When I initially began to play Rainbow Moon, I had the feeling that I was going to be experiencing a game that was geared towards a younger audience based off of the bright, cartoony art design and simplistic menu system. Instead, I was presented with a game that makes combat the central focus of the entire experience, while creating a world filled with beauty and danger.
Combat: You against the world
Rainbow Moon’s combat system can be described as simply amazing. This system is set up in way that anyone from beginner to hardened veteran of the genre will still get enjoyment from the gameplay. What made this system amazing consisted of a combination of the field layout and AI working together to lure the player into a trap. This game forces the player to create a strategy that deviates from finding a weakness and exploiting it repeatedly. At one point in the game I was forced to fight 28 enemies at the same time and died on multiple occasions, but these deaths were caused due to my own mistakes.
A beautiful world
When my experience initially took off, I thought that I was entering a childish adventure with brightly colored worlds and silly looking enemies, but that all changed when I saw the dark and grisly enemies that hid in the dungeons. These areas in particular give off an eerie vibe and created an unsettling atmosphere when a torch is absent. A bright and vibrant over world also existed as villages were colorful and detailed, full of peddlers, buildings, and travelers. I felt driven to continue playing the video game simply because I looked forward to seeing more of the world’s amazing landscapes, buildings, and potential characters.
An overly padded story
My major issue with Rainbow Moon is the title’s stretched out storyline. The premise includes the main hero, Baldren, as he ventures towards the arena for his annual bout against his Nemesis, Namoris, however, the protagonist is tricked by his rival and is transported to Rainbow Moon, a moon orbiting around Baldren’s home. From this point the main objective is to get off Rainbow Moon, and while this seems like the concept for a grand adventure, it all boils down to a series of fetch quests that pad out the story until the next major plot point is revealed. I found my time was better spent doing side quests, which include, clearing out hordes of enemies and protecting one of your party member’s comic book collection. These instances highlight smaller stories within the world, and the characters involved in these quests felt relatable.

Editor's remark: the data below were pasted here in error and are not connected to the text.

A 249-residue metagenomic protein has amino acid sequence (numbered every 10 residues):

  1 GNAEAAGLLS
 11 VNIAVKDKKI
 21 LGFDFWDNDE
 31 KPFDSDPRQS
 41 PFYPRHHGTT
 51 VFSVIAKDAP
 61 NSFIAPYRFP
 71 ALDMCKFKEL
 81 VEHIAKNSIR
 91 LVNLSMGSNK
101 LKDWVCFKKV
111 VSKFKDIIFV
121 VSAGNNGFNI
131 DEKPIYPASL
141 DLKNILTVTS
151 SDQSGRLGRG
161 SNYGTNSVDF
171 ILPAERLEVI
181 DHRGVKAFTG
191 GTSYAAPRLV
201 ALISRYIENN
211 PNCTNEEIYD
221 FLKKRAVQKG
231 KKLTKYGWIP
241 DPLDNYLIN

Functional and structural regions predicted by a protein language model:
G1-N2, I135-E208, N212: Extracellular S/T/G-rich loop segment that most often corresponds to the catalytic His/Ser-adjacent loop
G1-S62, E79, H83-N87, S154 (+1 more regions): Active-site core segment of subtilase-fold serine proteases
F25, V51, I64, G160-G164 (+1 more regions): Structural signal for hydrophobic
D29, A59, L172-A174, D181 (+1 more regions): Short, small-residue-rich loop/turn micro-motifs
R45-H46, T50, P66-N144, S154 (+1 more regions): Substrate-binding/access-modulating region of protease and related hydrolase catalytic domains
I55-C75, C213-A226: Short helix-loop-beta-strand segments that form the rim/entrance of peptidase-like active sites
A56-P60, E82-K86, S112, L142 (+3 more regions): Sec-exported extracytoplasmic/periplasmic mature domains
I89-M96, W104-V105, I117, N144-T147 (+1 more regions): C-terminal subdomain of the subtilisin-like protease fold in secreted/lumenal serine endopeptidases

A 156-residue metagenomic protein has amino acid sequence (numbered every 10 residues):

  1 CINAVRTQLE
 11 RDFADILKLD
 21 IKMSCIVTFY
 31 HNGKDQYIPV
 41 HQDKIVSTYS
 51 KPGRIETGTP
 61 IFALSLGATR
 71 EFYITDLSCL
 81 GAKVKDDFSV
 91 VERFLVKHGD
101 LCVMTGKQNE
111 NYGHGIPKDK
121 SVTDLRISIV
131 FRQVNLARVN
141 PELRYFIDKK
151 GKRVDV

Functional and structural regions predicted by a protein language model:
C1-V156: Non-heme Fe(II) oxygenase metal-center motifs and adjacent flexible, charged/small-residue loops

A dull rainbow of characters
Rainbow Moon introduces party characters in the weakest way. When you come across a character that will become a member of your party, they will usually invite themselves on board as if they like to fight or they have nothing better to do. The lack of storytelling and background for each individual creates weak character development. For instance, one character who adds to this problem is Trisha as her only motive is to go to the same place as Baldren.
The Final Say So
Rainbow Moon, by all means, is not a perfect game in the slightest. With its weak protagonist characters and stretched out story, I simply liked it for the combat and the gorgeous art that is a reminder of a more innocent time that creates a warm and fuzzy feeling for JRPG’s of the past. There truly is a sense of nostalgia that makes the experience quite enjoyable. I highly recommend this game if you love the JRPG genre with a tactics based approach. The flat and dismal characters and slightly boorish narrative are a stain on this experience which has tons of potential within a rich world that possesses an amazing combat system. While this is a fun game, it falls short of becoming a masterpiece.
Score: 7/10 – Good!
Rainbow Moon was reviewed on PlayStation 4 with review code from Eastasiasoft.